“There was a major in the Air Force . . . . He saw the first couple of ones. He said, ‘Geez, that thing is as ugly as a warthog.’ And it stuck,” Elliot Kazan manager for the development of the A-10 Thunderbolt II
The man who is widely credited as the father of the Fairchild Republic A-10 has passed away. Elliot Kazan lead a team of nearly 500 people to design the iconic Warthog in the 1970s. He was 90.
According to Newsday, Kazan died on Aug. 9 from complications of sepsis.
As told by his family, Kazan grew up in Queens and studied aeronautical engineering at Polytechnic University, where he earned a bachelor’s degree in 1949 and a master’s degree in 1950. After briefly working for Boeing, Kazan took a job working for the Republic Aviation Company in Farmingdale, which later became Fairchild-Republic.
It was while working there that Kazan was named project manager for the development of the A-10 Thunderbolt II, which was nicknamed the “Warthog” because of its bulky and ungainly disposition.
“There was a major in the Air Force . . . . He saw the first couple of ones,” Kazan told Newsday in 2003. “He said, ‘Geez, that thing is as ugly as a warthog.’ And it stuck.”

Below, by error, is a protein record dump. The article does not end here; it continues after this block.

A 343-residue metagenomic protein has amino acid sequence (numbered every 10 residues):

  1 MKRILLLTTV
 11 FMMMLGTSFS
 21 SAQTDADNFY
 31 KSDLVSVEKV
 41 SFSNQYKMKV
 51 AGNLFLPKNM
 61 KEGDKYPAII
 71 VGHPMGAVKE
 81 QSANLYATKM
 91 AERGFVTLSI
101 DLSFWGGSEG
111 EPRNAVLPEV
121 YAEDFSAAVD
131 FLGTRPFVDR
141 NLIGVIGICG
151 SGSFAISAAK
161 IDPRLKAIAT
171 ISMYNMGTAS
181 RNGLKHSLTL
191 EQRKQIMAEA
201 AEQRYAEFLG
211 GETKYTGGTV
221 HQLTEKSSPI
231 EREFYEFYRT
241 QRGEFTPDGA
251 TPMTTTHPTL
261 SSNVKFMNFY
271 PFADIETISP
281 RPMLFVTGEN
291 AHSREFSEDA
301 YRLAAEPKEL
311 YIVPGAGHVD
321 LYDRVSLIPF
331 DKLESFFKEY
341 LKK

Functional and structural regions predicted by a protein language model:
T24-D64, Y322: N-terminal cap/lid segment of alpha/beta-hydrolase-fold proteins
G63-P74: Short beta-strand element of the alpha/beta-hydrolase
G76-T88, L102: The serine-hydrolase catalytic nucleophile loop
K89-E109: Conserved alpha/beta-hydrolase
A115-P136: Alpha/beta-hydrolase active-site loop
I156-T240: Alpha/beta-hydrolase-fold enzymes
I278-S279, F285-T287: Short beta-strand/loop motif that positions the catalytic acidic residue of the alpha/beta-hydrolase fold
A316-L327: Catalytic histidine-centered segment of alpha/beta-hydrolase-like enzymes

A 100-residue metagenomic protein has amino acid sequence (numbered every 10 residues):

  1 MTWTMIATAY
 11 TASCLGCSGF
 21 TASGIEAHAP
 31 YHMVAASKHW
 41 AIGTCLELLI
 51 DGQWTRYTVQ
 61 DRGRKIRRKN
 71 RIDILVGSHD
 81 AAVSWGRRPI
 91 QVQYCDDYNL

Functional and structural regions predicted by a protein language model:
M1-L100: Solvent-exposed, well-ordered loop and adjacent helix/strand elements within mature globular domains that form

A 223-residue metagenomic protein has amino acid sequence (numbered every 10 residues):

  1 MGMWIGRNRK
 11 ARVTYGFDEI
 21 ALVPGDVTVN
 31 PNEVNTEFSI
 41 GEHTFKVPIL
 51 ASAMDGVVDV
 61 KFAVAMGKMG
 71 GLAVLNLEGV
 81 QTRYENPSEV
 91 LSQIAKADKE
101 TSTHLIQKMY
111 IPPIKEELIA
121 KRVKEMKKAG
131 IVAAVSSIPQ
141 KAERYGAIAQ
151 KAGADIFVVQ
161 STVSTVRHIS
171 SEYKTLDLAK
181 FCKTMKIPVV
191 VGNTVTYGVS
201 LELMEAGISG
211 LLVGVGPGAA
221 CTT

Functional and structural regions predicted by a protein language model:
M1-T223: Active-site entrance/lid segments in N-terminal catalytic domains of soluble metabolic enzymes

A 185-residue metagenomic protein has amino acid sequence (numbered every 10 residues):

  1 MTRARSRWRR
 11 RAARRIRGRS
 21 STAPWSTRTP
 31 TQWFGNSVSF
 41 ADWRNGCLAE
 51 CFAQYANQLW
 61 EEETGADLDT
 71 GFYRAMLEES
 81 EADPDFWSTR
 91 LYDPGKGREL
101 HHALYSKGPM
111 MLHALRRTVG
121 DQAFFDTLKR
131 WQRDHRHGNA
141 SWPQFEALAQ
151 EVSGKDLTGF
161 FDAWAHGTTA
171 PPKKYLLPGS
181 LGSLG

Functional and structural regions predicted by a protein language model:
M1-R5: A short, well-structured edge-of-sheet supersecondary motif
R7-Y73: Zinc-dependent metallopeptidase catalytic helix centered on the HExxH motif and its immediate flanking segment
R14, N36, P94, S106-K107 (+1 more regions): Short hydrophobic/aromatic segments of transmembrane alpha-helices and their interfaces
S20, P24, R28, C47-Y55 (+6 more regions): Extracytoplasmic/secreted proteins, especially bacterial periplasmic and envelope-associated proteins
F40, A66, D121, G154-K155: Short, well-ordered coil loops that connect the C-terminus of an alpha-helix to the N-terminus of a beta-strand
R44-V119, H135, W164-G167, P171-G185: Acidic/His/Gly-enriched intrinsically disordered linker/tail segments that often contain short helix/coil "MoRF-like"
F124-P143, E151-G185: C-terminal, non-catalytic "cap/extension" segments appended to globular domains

The first production A-10A was delivered to Davis-Monthan Air Force Base, Ariz., in October 1975. More than 700 A-10 Thunderbolt II planes were manufactured in the 1970s and 1980s The upgraded A-10C reached initial operation capability in September 2007. Specifically designed for close air support, its combination of large and varied ordnance load, long loiter time, accurate weapons delivery, austere field capability, and survivability has proven invaluable to the U.S. and its allies. The aircraft sports the seven-barrel GAU-8/A 30mm Gatling gun, capable of firing 3,900 rounds per minute to defeat a wide variety of targets including tanks.
“He heard one guy after another say to him, ‘That plane saved my life. It was full of holes and it still flew me back safely,” Kazan’s wife of 55 years, Dorothy, said. “It was the love of his life, that airplane.”
Relatives said Kazan was even more devoted to his family, which included his two daughters.
“He would work 16 hours and he would come home and there was no running and hiding or anything like that . . . . He would have the girls out sleigh riding,” said his son-in-law, Stephen Kazan, who took his family’s name. “He was a dad first and an engineer second . . . . He was one of those guys who got it right.”
Photo credit: U.S. Air Force
Artwork courtesy of AircraftProfilePrints.com